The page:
The life expectancy of the United States in 2017 resulted in the third year running, as deaths from suicide and drug overdose continue to claim more American lives.
The American average could expect to live to 78.6 years in 2017, down from 78.7 in 2016, according to data released Thursday by the Centers for Health Statistics for Disease Control and National Prevention (NCHS). That downturn may be moderate, but it indicates the third consecutive year that life expectancy at birth has decreased – a notable phenomenon, as the previous tissue recorded by the NCHS early in the 1960's.
The modern trend seems to be triggered by a steady increase in suicide and drug deaths, according to the new data. Deaths in suicide deaths and accidental injuries (including drug overdoses), as well as due to conditions including Alzheimer's disease, stroke, flu and pneumonia, have reduced significantly in heart disease and cancer, mainly death. All coupled with, the US mortality rate rose by 0.4% from 2016 to 2017, ranging from 728.8 deaths per 100,000 people to 731.9.
Drug overdoses only took 70,237 lives in 2017, the highest ever recorded for one year. Although that number matches an increase of 9.6% in the death rate, it is much less than the 21% jump recorded between 2015 and 2016 – a sign may have a substance misuse epidemic country to start stabilizing. Preliminary data released last month has also reported that drug overdose deaths have decreased over the past year.
Still, drugs – opioids such as heroin – continue to be a serious cause of death. And synthetic opioids, such as fentanyl, are an increasing problem: The rate of overdose deaths that includes these drugs increased by 45% from 2016 to 2017.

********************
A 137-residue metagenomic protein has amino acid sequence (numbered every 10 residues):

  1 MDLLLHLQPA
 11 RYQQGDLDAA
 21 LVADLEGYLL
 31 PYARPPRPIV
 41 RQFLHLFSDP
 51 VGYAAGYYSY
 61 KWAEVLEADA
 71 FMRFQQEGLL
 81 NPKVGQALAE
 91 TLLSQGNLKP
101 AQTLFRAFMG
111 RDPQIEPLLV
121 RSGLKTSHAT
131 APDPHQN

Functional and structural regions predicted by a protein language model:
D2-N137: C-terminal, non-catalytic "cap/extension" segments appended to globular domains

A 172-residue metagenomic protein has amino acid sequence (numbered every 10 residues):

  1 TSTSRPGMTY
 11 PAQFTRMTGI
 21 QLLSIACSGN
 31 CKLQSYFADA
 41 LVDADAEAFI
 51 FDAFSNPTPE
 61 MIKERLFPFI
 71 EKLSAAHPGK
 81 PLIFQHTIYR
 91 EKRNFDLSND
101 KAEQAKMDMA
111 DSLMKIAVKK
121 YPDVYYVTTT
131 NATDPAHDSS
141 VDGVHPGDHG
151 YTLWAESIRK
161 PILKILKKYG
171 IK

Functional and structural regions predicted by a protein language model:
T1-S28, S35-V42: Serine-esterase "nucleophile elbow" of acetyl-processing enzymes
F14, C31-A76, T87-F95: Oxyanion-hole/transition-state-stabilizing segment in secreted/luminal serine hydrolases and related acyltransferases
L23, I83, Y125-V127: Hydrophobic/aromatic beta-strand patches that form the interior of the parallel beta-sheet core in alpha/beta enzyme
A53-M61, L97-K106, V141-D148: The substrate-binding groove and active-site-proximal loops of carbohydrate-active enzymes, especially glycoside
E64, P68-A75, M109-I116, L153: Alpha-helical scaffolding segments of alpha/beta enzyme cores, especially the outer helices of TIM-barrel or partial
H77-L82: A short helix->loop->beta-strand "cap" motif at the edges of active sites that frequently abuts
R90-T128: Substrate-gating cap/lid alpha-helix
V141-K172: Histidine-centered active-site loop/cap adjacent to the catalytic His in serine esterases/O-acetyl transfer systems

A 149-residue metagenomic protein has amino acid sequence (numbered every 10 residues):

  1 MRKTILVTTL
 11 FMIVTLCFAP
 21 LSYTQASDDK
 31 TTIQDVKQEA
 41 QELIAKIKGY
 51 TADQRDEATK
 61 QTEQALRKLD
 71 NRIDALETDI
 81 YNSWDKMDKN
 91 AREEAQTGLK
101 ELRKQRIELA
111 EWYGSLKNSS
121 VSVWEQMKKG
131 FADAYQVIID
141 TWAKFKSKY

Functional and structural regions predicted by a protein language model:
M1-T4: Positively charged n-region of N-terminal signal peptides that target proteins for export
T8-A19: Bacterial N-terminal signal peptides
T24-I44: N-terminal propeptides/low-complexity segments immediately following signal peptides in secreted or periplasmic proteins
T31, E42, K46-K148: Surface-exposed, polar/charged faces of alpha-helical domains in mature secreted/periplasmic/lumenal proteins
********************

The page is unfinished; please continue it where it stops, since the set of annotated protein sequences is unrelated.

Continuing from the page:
Meanwhile, deaths rose by 3.7% between 2016 and 2017, according to the new report. Although still relatively rare, suicide accounted for 14 deaths per 100,000 people in U.S. and last year. In 1999, on the other hand, that number was around 10.5 per 100,000 people.
There has been a marked increase among women, although most people who die by suicide are male. The female suicide rate rose by 53% between 1999 and 2017, compared to 26% for men. CDC data in the past has shown a special increase in teenage concern, the suicide rate rose by around 70% between 2010 and 2016.
The new data is sober, but the continuous downturn in heart disease and cancer deaths provides a silver lining. Although the reduction in deaths for heart disease was relatively small last year, the cancer mortality rate fell by 2.1% – a tendency that would probably reflect better screening and detection, smoking rates, expand vaccination against cancers, Associated with HPV and other public health developments.